Once again in the coffeehouse. Once again wondering what to blog about. I still don’t quite get all of this stuff about social media. I guess it’s a generational thing. Anyway,Volume One of The Petticoat Rebellion is now in the rewrite stage. I’m hoping to publish the free version by Christmas. Volume Two research and planning is well begun. I have decided to introduce a new character next year. While Frére Gerard can continue to cook his way thru the eighteenth century, his position in the presbytere hinders the development of the cuisine by it’s very nature of required simplicity. Therefore, Gerard has made friends with the cook and chef de cuisine at the home of a rich New Orleans merchant. Allow me to introduce Tante Suzanne. A femme de coleur libre, raised in the kitchens of a prosperous farmer who immigrated from San Domingue to Mobile in the early years of Louisiana’s settlement, she makes her way to New Orleans in the late twenties. Having the skills, the facilities, the equipment, and the opportunity, Suzanne and Gerard- and all those early cooks which they represent – can lay the foundations for Creole Cooking in all it’s forms from sagamites and stew to the finest courtbuillions, étouffées, and gateaux.
On another front, I am now officially retired!!! Receiving Social Security, income from a small part-time job, and the gracious provision of major living expenses from the most wonderful woman in the world (Yes, I am a kept man) I can pursue my dreams of history, of cooking, and of multimedia to my heart’s content.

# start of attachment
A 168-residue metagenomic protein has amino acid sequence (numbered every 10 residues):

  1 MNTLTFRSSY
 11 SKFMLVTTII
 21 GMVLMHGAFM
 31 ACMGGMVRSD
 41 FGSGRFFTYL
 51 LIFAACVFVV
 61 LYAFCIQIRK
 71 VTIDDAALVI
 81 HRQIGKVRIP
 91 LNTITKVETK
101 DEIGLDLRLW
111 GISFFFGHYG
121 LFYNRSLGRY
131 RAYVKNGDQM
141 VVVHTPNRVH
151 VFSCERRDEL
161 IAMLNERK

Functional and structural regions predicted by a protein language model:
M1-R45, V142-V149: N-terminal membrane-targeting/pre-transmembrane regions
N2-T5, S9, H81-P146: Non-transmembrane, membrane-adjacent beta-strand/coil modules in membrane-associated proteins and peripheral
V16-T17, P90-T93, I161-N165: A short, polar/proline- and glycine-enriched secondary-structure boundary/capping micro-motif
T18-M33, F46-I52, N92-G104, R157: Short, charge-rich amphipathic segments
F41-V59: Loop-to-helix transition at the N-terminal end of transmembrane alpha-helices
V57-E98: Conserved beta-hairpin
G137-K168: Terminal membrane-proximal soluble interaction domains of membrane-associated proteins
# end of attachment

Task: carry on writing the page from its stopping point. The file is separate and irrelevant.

Finally, on yet another topic,I have been receiving some encouragement from a reader who also writes about food and heritage. ( see her work at http://thehistoricfoodie.wordpress.com) She has family connections with the Pennsylvania Dutch. Although I have never really emphasized it, the Creole half of my own heritage has roots that extend into Germany as well. In an oft quoted story, at least in Louisiana, during the seventeenth century the Germans on the West Bank of the Rhine in the provinces of Lorraine and Alsace suddenly found themselves to be Frenchmen. Over the next hundred years, many of them found their way to Louisiana. Within a couple of generations, they were French speaking Creoles even to the extent of basically losing their (public) identity. The most quoted example of this was the transition of the Zweig (twig) family to the famille Labranche. Thankfully, their industrious agricultural heritage was not lost. Food from the Cõte des Allemandes was essential to the survival of Louisiana during the early and mid eighteenth century. While they are most noted for their culinary contributions of sausage – andouille and boudin – their foodstuffs and farming techniques are also foundational to the original Creole Cuisine.
As I prepare this to post, I am thinking that perhaps this blog should be ramblings from the coffee house, or ramblings from the study, or ramblings from wherever. In any event, and whatever substance these ramblings emerge as, keep reading and you will be the first to know and among the first to be able to download Volume One of the Petticoat Rebellion in the next few months